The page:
Wednesday, 16 May 2007

A question...

...for my scant collection of readers.

What makes a good or bad Perl job advert? What key words or phrases get you going, above and beyond the response 'yes I know how to do that'?

[composed and posted with ecto]

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Performance Tests

Every now and then, it rears its head on one or other IRC channel. Someone trots out one of a number of web sites that purports to compare like with like, hammering the crap out of various implementations of a web app in Rails, various Perl frameworks and not-frameworks, J2EE, PHP, etc etc, and attempts to draw meaningful conclusions from the results.

Setting aside, for the moment, brian d. foy's tongue-in-cheek demolition of benchmarking as a valid tool, what do we learn from these?

Actually, mostly, we learn that a single instance of almost any web app written in just about any language on semi-decent hardware, pounded on by JMeter, ab or whatever will cough up well over 100 hits/second without actually breaking into much of a sweat.

Let's stop right there for our first remedial maths class, OK?

100 hits/second.

That's 6,000 hits a minute. 360,000 hits an hour.

Eight point six million hits a day. And change.

And that's page views - c'mon, you don't serve your static images out of of your webapp framework. That's a dickens of a lot of traffic. To give you an idea,'s record month while I was there was a quarter of a billion page views... that's about 8.3 million a day on the biggest single-sport website on the net.

You're expecting that amount of traffic? Man, do you have delusions of grandeur! Paying for the bandwidth is going to be a much bigger worry than whether your web app framework can cope.

Stick an ad on every page, from Y!, Google, whoever. A week's traffic, tops, and you can afford another server. Hell, you can afford two and a load-balancer. And quite frankly, your rate-determining step is almost certainly NOT how fast your underlying development framework can generate the pages, but how well-written your code and your DB are, how cacheable the pages are, how big they are, and how laggy your average client is. One missing database index can turn a 0.02s query into a 3s query.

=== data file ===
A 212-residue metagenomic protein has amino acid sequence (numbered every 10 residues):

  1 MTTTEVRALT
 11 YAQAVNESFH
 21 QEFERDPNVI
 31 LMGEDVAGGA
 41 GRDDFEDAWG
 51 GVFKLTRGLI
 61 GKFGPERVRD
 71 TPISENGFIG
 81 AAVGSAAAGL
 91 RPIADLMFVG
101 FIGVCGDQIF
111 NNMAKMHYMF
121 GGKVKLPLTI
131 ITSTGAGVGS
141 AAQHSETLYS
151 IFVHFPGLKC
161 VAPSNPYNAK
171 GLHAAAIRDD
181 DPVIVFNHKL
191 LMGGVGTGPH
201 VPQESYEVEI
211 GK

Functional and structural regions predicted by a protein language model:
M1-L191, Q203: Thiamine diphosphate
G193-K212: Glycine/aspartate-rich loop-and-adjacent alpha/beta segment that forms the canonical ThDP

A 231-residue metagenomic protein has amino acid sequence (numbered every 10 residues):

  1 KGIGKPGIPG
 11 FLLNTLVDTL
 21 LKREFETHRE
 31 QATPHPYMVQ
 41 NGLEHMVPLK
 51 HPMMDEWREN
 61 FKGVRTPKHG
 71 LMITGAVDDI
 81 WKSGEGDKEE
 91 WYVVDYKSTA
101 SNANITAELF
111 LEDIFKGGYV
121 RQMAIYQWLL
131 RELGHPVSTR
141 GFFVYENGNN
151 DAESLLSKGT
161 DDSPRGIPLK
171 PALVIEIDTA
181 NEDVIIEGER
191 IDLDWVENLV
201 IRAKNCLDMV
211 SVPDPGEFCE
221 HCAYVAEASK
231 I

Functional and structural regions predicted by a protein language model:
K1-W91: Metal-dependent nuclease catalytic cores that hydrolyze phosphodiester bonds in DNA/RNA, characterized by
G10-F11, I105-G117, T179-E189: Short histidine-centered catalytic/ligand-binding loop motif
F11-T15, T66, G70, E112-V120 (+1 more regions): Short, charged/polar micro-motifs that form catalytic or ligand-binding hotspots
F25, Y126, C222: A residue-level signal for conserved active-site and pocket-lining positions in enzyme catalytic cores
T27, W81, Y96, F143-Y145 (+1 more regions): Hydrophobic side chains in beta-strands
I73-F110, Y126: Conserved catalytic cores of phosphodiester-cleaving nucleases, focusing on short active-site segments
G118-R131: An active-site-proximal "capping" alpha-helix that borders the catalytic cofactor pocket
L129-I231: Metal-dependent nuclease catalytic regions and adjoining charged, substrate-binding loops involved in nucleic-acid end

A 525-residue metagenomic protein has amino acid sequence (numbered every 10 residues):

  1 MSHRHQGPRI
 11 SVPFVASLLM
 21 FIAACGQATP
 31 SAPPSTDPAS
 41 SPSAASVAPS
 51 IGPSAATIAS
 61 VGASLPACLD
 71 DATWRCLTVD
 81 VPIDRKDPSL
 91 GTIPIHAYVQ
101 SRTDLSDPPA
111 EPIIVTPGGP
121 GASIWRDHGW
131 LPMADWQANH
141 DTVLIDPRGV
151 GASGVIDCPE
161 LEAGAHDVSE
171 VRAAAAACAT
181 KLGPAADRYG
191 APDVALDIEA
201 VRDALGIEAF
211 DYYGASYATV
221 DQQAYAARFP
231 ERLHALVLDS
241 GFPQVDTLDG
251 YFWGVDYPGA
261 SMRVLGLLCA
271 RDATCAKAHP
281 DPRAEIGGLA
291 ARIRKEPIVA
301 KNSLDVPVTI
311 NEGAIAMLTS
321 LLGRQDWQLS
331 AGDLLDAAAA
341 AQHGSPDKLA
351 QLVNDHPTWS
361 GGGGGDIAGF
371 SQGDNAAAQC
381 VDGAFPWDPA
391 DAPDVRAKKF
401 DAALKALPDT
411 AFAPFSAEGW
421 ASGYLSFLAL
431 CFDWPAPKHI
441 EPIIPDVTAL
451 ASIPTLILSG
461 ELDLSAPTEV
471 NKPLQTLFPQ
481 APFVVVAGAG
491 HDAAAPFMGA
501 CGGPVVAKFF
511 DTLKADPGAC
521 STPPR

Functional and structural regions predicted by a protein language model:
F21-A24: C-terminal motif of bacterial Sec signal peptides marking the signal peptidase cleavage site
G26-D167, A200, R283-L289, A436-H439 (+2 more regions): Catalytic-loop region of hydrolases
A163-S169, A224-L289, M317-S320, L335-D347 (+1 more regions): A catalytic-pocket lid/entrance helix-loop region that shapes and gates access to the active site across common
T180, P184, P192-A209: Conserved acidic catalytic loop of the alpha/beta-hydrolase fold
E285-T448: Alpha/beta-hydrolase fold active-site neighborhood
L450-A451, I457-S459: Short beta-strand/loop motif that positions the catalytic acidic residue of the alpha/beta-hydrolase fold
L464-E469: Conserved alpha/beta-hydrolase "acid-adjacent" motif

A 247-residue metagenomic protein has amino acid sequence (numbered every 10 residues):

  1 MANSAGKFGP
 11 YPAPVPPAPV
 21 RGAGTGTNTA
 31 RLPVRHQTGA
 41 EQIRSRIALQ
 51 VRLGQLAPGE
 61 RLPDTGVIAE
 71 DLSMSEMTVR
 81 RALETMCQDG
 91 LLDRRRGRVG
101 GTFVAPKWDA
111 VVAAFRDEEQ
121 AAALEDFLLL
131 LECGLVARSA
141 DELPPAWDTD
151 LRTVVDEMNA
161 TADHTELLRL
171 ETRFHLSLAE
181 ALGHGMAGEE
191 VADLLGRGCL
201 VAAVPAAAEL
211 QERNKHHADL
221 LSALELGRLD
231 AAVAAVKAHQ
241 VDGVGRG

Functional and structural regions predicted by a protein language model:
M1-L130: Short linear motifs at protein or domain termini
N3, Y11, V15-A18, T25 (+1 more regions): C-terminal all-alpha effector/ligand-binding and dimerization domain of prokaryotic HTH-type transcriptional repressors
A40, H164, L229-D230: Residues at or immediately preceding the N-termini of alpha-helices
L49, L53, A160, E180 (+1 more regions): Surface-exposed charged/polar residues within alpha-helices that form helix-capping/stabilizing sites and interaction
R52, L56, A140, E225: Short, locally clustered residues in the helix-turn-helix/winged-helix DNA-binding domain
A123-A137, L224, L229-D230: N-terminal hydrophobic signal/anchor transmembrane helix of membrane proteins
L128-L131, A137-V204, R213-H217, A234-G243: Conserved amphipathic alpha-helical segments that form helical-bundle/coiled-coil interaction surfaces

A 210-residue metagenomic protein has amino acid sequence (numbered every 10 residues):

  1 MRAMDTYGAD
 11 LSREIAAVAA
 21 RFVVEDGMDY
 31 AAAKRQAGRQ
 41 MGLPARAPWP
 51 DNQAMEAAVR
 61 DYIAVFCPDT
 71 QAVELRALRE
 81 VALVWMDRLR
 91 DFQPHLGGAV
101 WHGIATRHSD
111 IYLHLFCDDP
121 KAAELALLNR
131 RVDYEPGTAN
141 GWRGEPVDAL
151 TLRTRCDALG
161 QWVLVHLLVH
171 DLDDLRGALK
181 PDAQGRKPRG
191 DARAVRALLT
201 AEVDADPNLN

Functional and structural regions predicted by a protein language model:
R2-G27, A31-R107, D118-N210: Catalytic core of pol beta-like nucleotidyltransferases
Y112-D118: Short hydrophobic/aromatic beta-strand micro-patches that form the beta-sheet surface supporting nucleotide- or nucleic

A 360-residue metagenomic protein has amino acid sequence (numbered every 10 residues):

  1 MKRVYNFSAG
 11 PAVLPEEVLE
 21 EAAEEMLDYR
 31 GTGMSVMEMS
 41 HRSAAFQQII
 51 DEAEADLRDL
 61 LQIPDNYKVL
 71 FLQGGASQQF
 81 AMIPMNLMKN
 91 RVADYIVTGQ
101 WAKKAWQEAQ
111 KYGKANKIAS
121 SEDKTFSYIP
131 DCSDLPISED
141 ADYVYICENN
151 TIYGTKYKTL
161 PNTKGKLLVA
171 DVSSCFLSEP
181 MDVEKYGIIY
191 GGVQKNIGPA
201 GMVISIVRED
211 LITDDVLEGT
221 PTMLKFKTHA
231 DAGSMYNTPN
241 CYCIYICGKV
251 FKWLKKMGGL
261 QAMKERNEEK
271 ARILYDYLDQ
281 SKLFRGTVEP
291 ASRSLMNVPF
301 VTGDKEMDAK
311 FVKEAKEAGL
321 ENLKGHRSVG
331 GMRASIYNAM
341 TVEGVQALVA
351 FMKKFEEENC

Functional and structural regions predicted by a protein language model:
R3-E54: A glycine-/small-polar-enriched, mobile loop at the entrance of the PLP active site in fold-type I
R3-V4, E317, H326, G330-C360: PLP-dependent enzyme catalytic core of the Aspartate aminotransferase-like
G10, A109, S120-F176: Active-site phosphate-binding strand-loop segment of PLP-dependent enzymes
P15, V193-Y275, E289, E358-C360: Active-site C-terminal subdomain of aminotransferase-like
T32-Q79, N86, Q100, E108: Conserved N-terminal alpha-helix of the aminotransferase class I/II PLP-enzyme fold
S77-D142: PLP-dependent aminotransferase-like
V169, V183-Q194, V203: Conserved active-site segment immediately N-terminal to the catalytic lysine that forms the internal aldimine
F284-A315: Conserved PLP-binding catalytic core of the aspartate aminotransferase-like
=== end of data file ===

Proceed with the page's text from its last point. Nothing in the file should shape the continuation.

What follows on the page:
Get over it, folks.

[composed and posted with ecto]

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sleep(24*60*60*rand(200)); post();

OK - back now :) The management would like to apologise for the silence from this corner for 2007 to date - this has been mostly due to having way too much on my plate. Things have now settled down a bit, and my morning commute time seems to be available for blogging again, so, here we go.

Before we move back to looking at Perl in the enterprise, I'd like to take a look at a recent O'Reilly OnLamp posting, on the subject of the Perl job market here in London. The thread of the argument, and one which I'm seeing here working for Yahoo!, is that we're seeing fewer, and poorer, candidates applying for Perl jobs than in the past. He lists a number of explicit and implicit reasons, but I'm going to go out a little bit on a limb here, and flag a couple of my own reasons to do with the perception of Perl, a subject near and dear to the core of this blog. Implicit, I think, in the post, though it isn't actually said, is that it's looking at 'enterprise' level Perl jobs: things for big apps for big sites and companies.

I'm not going to go so far as to say Perl is actually dying as a language: you can't claim a language that holds up any number of the biggest sites on the 'net, and is pretty much a lingua franca among sysadmin and CGI programmers is going the way of the dodo. But as I've said several times before, it seems to me to be suffering from a perception issue, to do with the way it's marketed, and how its culture's evolved and is presented.

Marketing? Sure. Where's the glossy, media-friendly, Web 2.0-looking (you know what I mean - big, bold sans serif fonts and gradient-filled boxes in darkened primary colours) site that sells Perl as a solution? Ruby on Rails has one, that's been shoved in our faces with the growing rise of Rails as a rapid enterprise web development framework. And Perl's better than Rails[1] - it's more mature, better supported, has a vast library of excellent modules to handle just about any feature you could want to throw at it (too many, perhaps!). It just isn't sexy, and it's hard to sell it as such.

Perl has MVC frameworks[2] - it has, if anything, too many of them. The barrier to entry, though, is two-fold - first off, they are, by their very nature, that bit harder to assimilate than good old, which scares off the Perl scripters. Secondly, Perl's reputation scares off the suits.

What do we need to do, then?

Actually, I think it's twofold:
  • the BBC's free Perl training is a great idea, but as I've banged on before, we need to teach Perl folks to program properly, and understand OO concepts and good design patterns - that's, to a degree, independent of language, but Perl's history drags it down. And hell, if that means we have to throw away TWTOWDTI and aggressively promote something like Moose as The One Way to do OO in Perl, let's do it. With tutorials, examples, the works.
  • we need to sell Perl as MVC framework. Hard, slick, polished, finding all the good things that make Perl the right way to do it.
[1] Yes. Controversial statement. But if I didn't believe it, I'd a) not be writing this blog, and b) have learned to program in Ruby by now. :)
[2] More later. Oh my God, yes.

[composed and posted with

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